Wednesday, 16 January 2013

What would have happened if...?

At least Ben is almost recovered so it's not a complete disaster that he is refusing further treatment. But imagine if I'd been the parent of a 19 year old who desperately needed help, but refused? I wonder what would have happened?

Would we still have been "discharged" like we were today? Would the assessor still have insisted that "If X doesn't want treatment then we can't force him / her to have it"? While I, the parent, sat there in fear and despair?

As we all know, eating disorder sufferers are notorious for claiming that there is nothing wrong, that they've got it all under control and don't need help.

Also, back at the start, Ben put on an Oscar-winning performance at CAMHS, convincing them that he was doing just fine when, in reality, he was disappearing down the rabbit hole like lightning.

CAMHS fell for it hook, line and sinker.

Then one day he broke down and confessed that it was all an act.

So I am so very thankful that Ben's situation isn't critical, or anywhere near critical (unless the suicide threats rear their ugly head again...).

Another parent might not have been so fortunate.

They, and their 18+ child, might have been discharged there and then.

Simply because, according to the law and many clinicians, these young people have to "want" treatment before it's given to them.


  1. Arrggghhh - those "A" words
    Anosognosia - the inability to recognise the illness because of the illness
    Alexithymia - the inability to articulate what the problem is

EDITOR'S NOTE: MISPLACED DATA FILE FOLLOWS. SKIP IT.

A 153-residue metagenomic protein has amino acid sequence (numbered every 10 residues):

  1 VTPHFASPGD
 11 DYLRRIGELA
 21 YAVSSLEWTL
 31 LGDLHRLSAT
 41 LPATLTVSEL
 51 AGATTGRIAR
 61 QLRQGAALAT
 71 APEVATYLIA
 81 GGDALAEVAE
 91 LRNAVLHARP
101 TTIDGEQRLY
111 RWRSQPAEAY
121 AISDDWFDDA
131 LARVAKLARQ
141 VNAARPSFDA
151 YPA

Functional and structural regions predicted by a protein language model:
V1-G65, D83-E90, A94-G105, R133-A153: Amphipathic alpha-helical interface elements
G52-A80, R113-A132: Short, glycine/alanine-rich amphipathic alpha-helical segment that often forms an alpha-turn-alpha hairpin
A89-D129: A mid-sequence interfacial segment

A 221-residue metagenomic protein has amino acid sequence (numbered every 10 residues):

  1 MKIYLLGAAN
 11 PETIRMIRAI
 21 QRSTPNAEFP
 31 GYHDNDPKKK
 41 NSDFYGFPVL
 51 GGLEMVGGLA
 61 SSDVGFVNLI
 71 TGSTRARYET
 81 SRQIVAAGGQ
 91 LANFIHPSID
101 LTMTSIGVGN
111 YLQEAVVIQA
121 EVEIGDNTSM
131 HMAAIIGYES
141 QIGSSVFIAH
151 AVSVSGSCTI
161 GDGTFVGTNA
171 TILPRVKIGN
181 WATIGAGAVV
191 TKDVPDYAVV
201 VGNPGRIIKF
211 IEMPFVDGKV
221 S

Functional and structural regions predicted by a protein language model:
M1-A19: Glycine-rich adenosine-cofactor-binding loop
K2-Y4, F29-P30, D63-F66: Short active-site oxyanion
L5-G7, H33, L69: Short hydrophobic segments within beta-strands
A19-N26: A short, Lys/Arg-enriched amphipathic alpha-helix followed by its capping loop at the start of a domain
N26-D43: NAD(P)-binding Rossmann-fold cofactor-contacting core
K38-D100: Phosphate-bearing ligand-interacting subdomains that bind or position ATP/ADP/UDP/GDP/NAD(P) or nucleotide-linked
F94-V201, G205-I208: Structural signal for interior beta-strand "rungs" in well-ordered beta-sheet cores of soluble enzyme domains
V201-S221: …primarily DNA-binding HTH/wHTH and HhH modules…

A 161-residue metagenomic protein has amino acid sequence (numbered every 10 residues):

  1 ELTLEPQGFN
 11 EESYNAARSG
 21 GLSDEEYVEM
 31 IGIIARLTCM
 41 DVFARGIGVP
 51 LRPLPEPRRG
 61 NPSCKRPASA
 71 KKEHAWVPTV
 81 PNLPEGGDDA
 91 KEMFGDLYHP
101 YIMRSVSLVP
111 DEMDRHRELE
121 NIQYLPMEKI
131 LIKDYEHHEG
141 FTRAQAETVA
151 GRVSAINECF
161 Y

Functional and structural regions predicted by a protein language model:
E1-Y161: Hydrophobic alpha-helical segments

Ambivalence - the inability to "choose" recovery
    WHY don't the clinical services recognise that these are very often factors in eating disorders and that if the patient could accept treatment and go along with it with no wobbles then he or she probably wouldn't need it.

    I can only speak for our own story but when my then very young adult daughter was very sick and getting sicker (very low BMI and intake but "functioning" at college and work ) I was told to "put the ball in her court" and let her choose whether to approach the (very illusive) services herself. The resultant delay in accessing treatment bl**dy nearly killed her. The ONLY advantage of this is that the GP (who has something in common with the family in that the responsibility for the patient remains whether the patient wants to "engage" or not) knows that if it happens again there will be no "nearly" about whether I kill someone!

    1. Thank you, Marcella, I can never remember those long "A" words!

      Yes, after writing the post below it suddenly struck me that we were bl**dy fortunate, all things considered.

      Of course this kind of approach just reinforces to the ED patient that they are right in insisting they don't need help and there is nothing seriously wrong.

  2. I'm a new reader of your blog - and a fellow mother of a son with anorexia ( I've thought about how different things would have been for us had my son been older at the onset of the anorexia. We're fortunate that he was so young. I'm sure we'd be telling a completely different story if we hadn't been able to insist upon treatment. I'm grateful that your son is doing well enough that this isn't completely panic-causing for you.